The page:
PM has also been reported to cause a reduction in heart rate variability, which is an indicator of elevated risk for serious cardiovascular problems, such as heart attack. Other studies have found that changes in hematologic features such as C-reactive protein, which is associated with an increased risk of ischemic heart disease, are associated with atmospheric PM exposure.

According to the research conducted by the National Cancer Institute in the U.S., which the World Health Organization (WHO) used as a major basis for classifying DEE as a group 1 carcinogen, the main carcinogenic factor in the emission is respirable elemental carbon [4]. In 2013, WHO took a step further and designated outdoor air pollution itself as a group 1 carcinogen, on the basis of sufficient evidence to conclude that it can cause cancer in humans [5].

In South Korea, there were 23,177 cases of lung cancer in 2013. Recently, among lung cancer patients, the number of lung adenocarcinoma patients with no history of smoking is increasing. According to the risk assessment method of the WHO, the mortality rate of lung cancer due to fine dust was as high as 21% when fine dust concentrations were calculated based on the current pollution level (PM2.5 concentration of 29 μg/m3). When calculated based on recent air pollution concentrations and air pollution concentration estimates, premature deaths in the Seoul metropolitan area amounted to 15,700, according to the annual average concentration of air pollution in the Seoul metropolitan area compared to the WHO baseline from 2010. If no countermeasures are taken, this number will jump to 26,388 in 2024. However, if countermeasures are taken, this figure is expected to be 35% less, at 17,143 (using a PM2.5 concentration of 20 μg/m3) [6]. As has been made evident by now, the impact of PM on our health cannot be underestimated.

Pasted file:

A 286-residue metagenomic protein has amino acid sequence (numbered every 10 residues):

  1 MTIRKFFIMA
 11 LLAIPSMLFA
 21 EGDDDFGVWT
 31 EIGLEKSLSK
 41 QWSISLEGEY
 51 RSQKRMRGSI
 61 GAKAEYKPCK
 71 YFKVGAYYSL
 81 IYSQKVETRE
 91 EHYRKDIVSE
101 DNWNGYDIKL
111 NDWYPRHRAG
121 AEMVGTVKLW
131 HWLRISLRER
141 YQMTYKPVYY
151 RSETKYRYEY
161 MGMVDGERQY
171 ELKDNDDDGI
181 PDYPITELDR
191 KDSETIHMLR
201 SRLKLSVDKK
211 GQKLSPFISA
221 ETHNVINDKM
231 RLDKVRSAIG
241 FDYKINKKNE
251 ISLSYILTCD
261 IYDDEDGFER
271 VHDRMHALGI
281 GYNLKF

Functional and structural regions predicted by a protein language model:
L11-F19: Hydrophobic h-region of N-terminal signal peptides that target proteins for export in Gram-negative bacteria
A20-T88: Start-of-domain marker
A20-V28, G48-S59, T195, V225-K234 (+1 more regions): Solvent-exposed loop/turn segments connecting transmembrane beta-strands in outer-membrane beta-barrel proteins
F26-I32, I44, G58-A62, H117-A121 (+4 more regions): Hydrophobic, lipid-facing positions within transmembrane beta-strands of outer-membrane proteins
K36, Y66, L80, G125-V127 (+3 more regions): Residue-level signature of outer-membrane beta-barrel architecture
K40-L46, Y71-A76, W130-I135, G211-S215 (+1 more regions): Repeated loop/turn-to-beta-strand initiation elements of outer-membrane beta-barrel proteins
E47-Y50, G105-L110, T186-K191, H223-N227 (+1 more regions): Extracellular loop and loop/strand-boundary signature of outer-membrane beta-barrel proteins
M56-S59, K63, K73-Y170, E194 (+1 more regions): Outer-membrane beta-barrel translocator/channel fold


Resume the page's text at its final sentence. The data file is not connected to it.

According to the rates of disease-specific mortality caused by indoor and outdoor fine particulate air pollution estimated by the WHO in 2012, the total number of premature deaths was 7 million, which is more than the number of premature deaths caused by tobacco (Fig. 9.1). Integrating the global health damage caused by fine particles, the number of premature deaths was highest for angina (36%), followed by stroke (33%), chronic obstructive pulmonary disease (17%), acute lower respiratory disease (8%), and lung cancer (6%). The situation was no different in Korea: angina, stroke, chronic obstructive pulmonary disease, acute lower respiratory disease, and lung cancer were the predominant causes of death caused by fine particulate air pollution in Korea [7]. According to a study conducted in Korea, 15.9% of premature deaths in the Seoul metropolitan area in 2010 were caused by one of these diseases; that is, 1 out of 6 deaths was from fine particulate pollution.